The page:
A study led by researchers at Johns Hopkins University and American University found that having teachers of color at the helm of a classroom boosts college enrollment. Black students who had at least one Black teacher by the third grade were 13% more likely to enroll in college. And Black children who had two or more Black teachers while in elementary school were 32% more likely to go on to college.6
A National Priority
As school districts and education groups work to recruit and retain a more diverse teacher workforce, America’s top education official has pledged his commitment to diversity.
“We need to do better,” U.S. Secretary of Education Dr. Miguel Cardona told the Education Writers Association. “We need to make sure all students prefer to learn in the schoolhouse because it’s a warm place for them, it’s a welcoming place, they see people that look like them, that honor them and respect them. They see curriculum where they see their stories in the curriculum. All schools should be inviting places for not only students, but families. That’s the goal.”7
Earn a Teaching Degree
You can help represent your community at the helm of a K–12 classroom, or as a school administrator, by earning an education degree online from Walden University.
If you’re already an educator, consider earning an MS in Education (MSEd) to acquire the knowledge and skills you need to make a greater contribution in your elementary school, middle school, or high school. Walden’s master’s in education online degree program will prepare you to address the learning needs of diverse populations and help you build confidence, curiosity, and self-discipline in your students.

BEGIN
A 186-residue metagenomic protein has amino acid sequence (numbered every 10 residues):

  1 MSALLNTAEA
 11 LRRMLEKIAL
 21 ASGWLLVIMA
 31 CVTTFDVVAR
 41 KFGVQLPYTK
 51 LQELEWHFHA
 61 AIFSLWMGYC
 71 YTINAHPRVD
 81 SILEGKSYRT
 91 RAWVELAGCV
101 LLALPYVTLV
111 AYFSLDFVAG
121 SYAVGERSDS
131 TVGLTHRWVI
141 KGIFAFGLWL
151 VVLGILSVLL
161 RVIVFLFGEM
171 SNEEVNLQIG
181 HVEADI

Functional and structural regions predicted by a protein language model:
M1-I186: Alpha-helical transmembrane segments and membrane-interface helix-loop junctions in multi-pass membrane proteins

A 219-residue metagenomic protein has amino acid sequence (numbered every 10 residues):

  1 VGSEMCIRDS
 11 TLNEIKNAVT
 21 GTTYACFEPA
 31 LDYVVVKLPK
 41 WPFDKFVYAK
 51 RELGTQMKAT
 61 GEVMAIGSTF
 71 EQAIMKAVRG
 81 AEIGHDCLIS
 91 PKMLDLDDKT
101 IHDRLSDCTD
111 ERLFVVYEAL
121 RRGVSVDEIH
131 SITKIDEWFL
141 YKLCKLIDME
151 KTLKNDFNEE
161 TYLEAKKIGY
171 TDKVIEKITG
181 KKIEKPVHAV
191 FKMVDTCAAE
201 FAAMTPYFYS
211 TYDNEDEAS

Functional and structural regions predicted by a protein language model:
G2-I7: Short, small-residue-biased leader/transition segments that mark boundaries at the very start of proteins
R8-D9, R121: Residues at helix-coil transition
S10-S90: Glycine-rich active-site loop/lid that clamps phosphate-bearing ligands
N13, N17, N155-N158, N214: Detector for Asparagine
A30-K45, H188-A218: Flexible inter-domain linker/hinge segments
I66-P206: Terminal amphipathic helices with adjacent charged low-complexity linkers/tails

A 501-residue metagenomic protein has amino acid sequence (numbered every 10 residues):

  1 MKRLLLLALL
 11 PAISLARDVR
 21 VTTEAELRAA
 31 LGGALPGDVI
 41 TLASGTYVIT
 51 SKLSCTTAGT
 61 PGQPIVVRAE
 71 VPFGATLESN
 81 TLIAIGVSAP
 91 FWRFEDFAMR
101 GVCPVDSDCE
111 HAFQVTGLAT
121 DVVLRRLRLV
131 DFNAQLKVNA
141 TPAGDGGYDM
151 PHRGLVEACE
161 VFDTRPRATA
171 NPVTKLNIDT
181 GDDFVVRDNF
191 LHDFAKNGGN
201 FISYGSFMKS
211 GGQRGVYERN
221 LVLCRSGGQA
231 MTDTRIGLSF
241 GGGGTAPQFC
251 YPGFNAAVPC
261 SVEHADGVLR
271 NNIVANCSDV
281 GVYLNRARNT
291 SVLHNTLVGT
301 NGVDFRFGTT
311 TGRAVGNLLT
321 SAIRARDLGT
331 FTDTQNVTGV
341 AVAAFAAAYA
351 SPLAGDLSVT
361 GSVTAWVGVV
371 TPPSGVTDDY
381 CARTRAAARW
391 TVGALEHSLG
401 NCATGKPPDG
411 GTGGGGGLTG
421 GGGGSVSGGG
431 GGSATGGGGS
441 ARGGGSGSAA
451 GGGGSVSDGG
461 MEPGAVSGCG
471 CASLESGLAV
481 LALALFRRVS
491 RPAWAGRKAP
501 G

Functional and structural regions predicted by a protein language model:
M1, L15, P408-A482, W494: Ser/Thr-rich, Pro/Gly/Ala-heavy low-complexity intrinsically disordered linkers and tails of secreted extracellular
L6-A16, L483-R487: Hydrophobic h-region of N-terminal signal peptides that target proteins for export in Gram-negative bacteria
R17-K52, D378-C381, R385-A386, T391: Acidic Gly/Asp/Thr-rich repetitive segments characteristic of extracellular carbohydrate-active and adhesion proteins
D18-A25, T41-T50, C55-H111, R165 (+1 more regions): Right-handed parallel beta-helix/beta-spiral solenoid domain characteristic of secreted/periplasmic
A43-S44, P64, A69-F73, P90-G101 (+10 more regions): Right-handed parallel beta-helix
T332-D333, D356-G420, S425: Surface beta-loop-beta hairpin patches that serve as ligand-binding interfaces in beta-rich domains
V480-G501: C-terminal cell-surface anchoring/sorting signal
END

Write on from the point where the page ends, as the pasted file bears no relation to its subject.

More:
Walden’s MSEd degree program offers 15 specializations so you can focus your studies where you want to take your career. Options include Elementary Reading and Mathematics, Science (Grades K–8), and Teacher Leadership (Grades K–12). Walden also offers a choice of teaching degree completion options so you can follow a path that suits your work schedule and personal activities.
If you’re ready to become a teacher, Walden’s BS in Elementary Education (Teacher Licensure) can help prepare you for a rewarding new career. In this online bachelor’s degree program, you’ll learn from experienced faculty who will help you acquire the knowledge and skills you need to become an effective and influential elementary school teacher.
When you enhance your career with a teaching degree, you can help create an equitable learning environment to give all students the chance for a brighter future.
Walden University is an accredited institution offering an online MS in Education degree program with 15 specializations and an online BS in Elementary Education (Teacher Licensure) degree program. Expand your career options and earn your degree in a convenient, flexible format that fits your busy life.
Walden University is accredited by The Higher Learning Commission, www.hlcommission.org.